Fig. 1a, b

Time evolutions of the optical properties of bronze during laser ablation (sample HPb, laser fluence 100 J/cm2): a absorption coefficient; b reflectance. The time evolution of the laser pulse is also shown

In all of the samples analyzed, the reflectance of bronze is lower and the absorption coefficient is higher for laser irradiation at 355 nm, indicating that the surface temperature reaches its maximum value in a shorter time upon UV excitation. For a wavelength of 1,064 nm, the model predicts a longer penetration depth, together with a slower rise in surface temperature. The kinks observed in Fig. 1 are due to sharp variations in α and R that occur during phase transitions.
The influence of the properties of the target upon the temperature and plume stoichiometry is derived from thermal vaporization, as this is the main mechanism involved in nanosecond laser ablation under the experimental conditions considered here [11, 15, 20].The molar flux of evaporating atoms is calculated using the Hertz–Knudsen equation [21]:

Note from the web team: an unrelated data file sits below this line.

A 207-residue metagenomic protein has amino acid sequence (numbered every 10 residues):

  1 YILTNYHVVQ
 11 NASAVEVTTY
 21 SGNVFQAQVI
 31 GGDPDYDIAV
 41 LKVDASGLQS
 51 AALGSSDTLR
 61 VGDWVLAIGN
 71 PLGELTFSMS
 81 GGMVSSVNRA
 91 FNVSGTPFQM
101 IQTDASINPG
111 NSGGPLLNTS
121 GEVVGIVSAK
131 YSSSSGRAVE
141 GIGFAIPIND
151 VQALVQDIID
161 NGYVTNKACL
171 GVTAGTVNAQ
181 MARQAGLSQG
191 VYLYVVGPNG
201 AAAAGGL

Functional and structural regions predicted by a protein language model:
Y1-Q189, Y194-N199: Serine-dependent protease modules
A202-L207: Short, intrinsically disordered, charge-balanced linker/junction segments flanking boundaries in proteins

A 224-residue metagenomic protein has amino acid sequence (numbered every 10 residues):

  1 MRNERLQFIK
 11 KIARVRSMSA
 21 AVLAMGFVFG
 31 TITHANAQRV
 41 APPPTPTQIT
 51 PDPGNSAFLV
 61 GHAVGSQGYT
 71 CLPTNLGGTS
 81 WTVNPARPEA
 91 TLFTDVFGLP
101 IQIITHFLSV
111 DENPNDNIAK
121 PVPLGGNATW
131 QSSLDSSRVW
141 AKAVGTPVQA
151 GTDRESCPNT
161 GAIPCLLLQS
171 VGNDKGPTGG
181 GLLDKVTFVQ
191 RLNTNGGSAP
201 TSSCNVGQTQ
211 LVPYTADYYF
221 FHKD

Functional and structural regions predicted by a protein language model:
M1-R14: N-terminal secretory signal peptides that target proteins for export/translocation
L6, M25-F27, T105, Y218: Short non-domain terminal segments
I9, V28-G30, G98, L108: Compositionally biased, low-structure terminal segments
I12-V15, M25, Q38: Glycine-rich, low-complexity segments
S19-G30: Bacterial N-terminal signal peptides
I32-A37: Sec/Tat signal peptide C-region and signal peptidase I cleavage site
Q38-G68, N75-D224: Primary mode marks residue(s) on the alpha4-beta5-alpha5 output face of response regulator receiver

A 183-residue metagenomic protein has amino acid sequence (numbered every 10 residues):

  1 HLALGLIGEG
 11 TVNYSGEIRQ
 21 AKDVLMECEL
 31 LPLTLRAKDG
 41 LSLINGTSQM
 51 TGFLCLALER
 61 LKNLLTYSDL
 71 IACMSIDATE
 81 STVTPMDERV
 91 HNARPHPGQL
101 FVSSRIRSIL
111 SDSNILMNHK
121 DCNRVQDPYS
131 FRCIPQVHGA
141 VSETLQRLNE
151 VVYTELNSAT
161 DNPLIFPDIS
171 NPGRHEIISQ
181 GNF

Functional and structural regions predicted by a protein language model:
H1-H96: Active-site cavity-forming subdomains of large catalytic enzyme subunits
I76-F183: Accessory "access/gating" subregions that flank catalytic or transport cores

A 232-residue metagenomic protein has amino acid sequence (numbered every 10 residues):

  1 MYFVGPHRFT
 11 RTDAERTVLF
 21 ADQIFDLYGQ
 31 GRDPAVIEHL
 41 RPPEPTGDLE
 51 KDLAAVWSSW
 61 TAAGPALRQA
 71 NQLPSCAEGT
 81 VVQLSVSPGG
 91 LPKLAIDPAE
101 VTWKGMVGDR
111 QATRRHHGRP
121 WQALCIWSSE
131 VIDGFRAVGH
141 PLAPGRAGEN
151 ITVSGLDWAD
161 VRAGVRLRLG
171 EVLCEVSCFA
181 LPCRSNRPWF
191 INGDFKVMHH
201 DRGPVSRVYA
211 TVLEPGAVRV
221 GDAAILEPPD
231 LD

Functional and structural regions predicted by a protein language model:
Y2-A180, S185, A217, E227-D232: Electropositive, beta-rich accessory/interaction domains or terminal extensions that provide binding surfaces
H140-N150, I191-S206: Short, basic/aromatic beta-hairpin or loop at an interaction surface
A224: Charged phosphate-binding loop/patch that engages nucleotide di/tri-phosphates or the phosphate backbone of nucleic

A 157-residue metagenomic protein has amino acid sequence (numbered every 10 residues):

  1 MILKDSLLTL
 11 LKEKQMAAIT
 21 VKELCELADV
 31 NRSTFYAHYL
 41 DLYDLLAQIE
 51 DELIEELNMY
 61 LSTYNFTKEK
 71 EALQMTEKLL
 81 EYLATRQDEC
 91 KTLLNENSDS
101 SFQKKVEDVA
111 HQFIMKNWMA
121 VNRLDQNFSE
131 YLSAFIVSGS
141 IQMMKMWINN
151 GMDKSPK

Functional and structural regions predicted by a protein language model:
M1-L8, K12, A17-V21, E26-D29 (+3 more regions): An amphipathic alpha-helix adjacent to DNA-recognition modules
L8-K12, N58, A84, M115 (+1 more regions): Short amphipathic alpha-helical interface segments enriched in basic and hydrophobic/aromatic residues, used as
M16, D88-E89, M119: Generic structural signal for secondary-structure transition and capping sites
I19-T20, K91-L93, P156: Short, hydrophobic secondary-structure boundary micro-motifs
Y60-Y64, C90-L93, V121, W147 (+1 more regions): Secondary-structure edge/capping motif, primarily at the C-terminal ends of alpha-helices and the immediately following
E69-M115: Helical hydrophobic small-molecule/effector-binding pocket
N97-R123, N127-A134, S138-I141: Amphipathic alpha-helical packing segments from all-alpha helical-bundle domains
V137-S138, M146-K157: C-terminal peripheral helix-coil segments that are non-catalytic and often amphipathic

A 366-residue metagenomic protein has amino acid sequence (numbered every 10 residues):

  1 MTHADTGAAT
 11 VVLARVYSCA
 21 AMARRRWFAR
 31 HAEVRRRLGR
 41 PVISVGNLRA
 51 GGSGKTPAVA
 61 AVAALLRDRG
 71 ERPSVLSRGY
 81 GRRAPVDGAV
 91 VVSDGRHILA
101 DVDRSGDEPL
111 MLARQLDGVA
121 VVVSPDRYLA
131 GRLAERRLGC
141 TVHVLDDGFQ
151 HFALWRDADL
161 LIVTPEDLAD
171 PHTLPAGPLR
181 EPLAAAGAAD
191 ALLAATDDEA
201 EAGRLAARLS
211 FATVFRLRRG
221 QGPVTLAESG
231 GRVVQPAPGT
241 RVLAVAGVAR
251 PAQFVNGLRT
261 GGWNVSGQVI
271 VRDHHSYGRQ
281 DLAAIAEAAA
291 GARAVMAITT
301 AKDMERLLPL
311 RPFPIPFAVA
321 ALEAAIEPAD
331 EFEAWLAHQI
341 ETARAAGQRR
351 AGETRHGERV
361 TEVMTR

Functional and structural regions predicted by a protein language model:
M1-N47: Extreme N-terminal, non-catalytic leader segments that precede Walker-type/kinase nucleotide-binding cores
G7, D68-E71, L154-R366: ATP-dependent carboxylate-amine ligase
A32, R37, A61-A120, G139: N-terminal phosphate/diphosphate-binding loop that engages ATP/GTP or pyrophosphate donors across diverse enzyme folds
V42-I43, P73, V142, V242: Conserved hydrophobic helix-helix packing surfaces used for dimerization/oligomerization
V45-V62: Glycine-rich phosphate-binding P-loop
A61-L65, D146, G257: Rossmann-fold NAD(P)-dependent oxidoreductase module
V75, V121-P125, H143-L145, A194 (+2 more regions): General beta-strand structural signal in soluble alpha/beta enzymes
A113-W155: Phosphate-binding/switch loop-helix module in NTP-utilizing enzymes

$$ \mu = 0.82\frac{{P_{{sat}} }} {{{\left( {2\pi m_{w} R_{G} T_{{\iota \nu }} } \right)}^{{1 \mathord{\left/ {\vphantom {1 2}} \right. \kern-\nulldelimiterspace} 2}} }}, $$
(3)
where Psat is the equilibrium vapor pressure, Tlv is the interfacial evaporation temperature corresponding to Psat, RG is the gas constant, mw is the atomic weight, and 0.82 is a coefficient accounting for the back-flow of the evaporated vapor towards the surface [22]. For a multicomponent alloy, the evaporative flux for each species can be derived from solution thermodynamics theory [23]. The vaporization characteristics of bronze were calculated based on data for reference bronze samples [24]. The vapor formed is assumed to propagate away from the target at the same temperature as the liquid surface, and it plays no role in the conduction process.
Two major mechanisms have been assumed to contribute to the laser absorption inside the plasma [for details see 18]: inverse bremsstrahlung (IB) and photoionization (PI). The cross-sections (in cm2) of each are given by the two equations below:
$$ \sigma _{{{\text{ib}}}} = \frac{{3.7 \times 10^{{18}} }} {{T^{{1 \mathord{\left/ {\vphantom {1 2}} \right. \kern-\nulldelimiterspace} 2}}_{{\text{e}}} v^{3} }}Z^{2} {\left[ {\exp {\left( {\frac{{hv}} {{k_{{\text{B}}} T_{{\text{e}}} }}} \right)} - 1} \right]}n_{{\text{e}}} n_{{\text{i}}} + \frac{{e^{2} }} {{\pi m_{{\text{e}}} cv^{2} }}n_{{\text{o}}} n_{{\text{e}}} \sigma _{{{\text{coll}}}} {\left( {\frac{{8k_{{\text{B}}} T_{{\text{e}}} }} {{\pi m_{{\text{e}}} }}} \right)}. $$
(4)
$$\sigma _{{{\text{pi}}}} \cong {\left( {7.9 \times 10^{{ - 18}} } \right)}{\left( {\frac{{E_{{{\text{in}}}} }}{{hv}}} \right)}^{3} {\left( {\frac{{I_{{\text{H}}} }}{{E_{{{\text{in}}}} }}} \right)}^{{1 \mathord{\left/ {\vphantom {1 2}} \right. \kern-\nulldelimiterspace} 2}} ,$$
(5)